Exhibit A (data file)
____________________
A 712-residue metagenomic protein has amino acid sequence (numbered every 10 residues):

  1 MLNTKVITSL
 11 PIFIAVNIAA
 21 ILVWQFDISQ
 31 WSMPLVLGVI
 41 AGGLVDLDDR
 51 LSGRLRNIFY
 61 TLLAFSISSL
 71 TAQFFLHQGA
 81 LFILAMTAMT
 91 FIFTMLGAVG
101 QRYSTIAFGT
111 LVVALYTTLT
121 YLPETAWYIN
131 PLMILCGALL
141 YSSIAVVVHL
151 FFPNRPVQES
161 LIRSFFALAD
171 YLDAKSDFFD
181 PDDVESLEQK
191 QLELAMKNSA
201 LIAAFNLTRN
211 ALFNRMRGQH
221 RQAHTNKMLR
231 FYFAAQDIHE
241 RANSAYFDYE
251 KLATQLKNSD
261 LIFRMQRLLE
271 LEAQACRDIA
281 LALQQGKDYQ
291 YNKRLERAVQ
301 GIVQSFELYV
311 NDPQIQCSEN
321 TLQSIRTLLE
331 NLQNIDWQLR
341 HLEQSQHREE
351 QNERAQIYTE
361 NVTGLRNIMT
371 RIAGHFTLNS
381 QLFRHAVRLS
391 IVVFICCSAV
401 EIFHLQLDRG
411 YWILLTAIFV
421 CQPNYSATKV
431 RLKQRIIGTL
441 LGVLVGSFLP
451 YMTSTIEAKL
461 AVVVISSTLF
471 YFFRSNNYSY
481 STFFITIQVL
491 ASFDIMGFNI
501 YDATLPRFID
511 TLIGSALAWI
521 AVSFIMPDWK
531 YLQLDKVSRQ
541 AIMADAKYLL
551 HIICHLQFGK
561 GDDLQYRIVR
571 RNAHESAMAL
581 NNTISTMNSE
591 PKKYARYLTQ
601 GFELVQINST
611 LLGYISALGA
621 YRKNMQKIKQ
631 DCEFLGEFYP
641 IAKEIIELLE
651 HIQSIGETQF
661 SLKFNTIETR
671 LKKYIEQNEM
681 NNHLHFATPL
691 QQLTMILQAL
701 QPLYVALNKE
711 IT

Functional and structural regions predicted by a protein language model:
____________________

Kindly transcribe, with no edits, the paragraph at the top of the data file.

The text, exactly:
A 712-residue metagenomic protein has amino acid sequence (numbered every 10 residues):